I am thinking ahead to a time not so foreign as to be subtitled,
but anachronistic, the soundtrack by Pulp but post-war,
post-apocalyptic, post-whale. From atop the Hoe,
we no longer imagine soldiers standing on deck HMS Ocean, Albion, Bulwark
extending invitations to go fishing at dusk
before being manoeuvred out to sea.
_ _At this point in history,
even I cannot prevent your being dressed in whites or something
more ballistic: stripped down and stretched into neoprene
and sunk in a Vanguard class Trident missile
submarine…the waters no longer blue but black, the surface above
unknown and mimicking the margins of sleep,
_ _You return,
because you always return, from beyond the breakwater
to the dockyards. You walk from Devonport through Stonehouse,
past the chip-shops and the chop-shops, the smell of paint
mixed with petrol, and now perfume—dabbed high on the thighs
for homecomings in back alleys that run like rivers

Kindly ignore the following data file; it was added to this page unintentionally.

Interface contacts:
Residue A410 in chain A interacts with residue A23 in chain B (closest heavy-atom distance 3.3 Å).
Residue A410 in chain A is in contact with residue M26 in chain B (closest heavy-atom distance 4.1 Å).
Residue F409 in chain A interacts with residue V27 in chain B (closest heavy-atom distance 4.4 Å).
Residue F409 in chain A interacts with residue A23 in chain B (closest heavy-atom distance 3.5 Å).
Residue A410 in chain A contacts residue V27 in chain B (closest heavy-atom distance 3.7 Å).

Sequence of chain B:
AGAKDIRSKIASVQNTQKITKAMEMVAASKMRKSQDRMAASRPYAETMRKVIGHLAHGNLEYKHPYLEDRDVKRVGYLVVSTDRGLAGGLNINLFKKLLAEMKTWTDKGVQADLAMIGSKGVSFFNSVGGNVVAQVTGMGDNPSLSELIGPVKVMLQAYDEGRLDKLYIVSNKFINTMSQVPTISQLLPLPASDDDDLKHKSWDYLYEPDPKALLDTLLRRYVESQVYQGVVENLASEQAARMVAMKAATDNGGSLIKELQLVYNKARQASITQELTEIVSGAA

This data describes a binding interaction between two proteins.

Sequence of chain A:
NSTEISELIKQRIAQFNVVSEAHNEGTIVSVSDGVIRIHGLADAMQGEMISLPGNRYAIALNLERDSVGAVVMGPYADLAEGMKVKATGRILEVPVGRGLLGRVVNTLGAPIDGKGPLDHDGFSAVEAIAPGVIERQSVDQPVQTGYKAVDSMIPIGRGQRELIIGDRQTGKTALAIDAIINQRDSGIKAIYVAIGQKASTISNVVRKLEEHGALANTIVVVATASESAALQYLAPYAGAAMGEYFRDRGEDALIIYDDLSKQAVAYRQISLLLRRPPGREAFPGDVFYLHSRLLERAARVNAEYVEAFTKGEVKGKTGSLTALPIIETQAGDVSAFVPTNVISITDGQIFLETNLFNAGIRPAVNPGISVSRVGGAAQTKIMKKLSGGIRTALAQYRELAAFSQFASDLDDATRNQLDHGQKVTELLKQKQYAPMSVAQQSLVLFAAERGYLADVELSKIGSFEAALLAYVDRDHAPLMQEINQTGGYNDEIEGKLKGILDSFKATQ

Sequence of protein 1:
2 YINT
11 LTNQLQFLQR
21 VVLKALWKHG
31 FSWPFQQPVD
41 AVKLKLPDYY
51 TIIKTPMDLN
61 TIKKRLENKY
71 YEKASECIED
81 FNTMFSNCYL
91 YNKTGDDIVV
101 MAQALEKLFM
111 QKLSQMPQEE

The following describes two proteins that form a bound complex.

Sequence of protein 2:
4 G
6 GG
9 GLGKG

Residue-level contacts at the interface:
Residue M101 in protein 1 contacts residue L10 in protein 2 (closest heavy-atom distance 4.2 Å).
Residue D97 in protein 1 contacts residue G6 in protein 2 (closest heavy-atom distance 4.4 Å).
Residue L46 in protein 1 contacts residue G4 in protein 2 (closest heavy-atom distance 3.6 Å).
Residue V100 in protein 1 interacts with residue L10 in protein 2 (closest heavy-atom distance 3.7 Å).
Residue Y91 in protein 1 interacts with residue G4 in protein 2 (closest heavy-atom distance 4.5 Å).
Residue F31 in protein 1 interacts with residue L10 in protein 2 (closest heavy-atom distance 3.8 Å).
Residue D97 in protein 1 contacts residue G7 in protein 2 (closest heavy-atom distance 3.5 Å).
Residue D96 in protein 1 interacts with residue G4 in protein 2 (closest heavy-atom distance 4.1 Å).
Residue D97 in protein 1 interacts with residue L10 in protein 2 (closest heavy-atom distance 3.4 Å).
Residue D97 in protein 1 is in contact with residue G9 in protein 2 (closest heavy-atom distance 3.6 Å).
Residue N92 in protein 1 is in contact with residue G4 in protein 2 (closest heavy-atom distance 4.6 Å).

back to me.
Anthony Caleshu is the author of a novella, a critical study of the poetry of James Tate, and two books of poetry, most recently: Of Whales: in Print, in Paint, in Sea, in Stars, in Coin, in House, in Margins. Current projects include a collection of stories and a new book of poems. Recent work has appeared or is forthcoming in Boston Review, Narrative Magazine, AGNI Online, Poetry Review, and The Best British Poetry 2014. He is Professor of Poetry at Plymouth University in Southwest England. (updated 9/2014)
Caleshu’s The Siege of the Body and a Brief Respite was reviewed in AGNI Online by Ellen Wehle.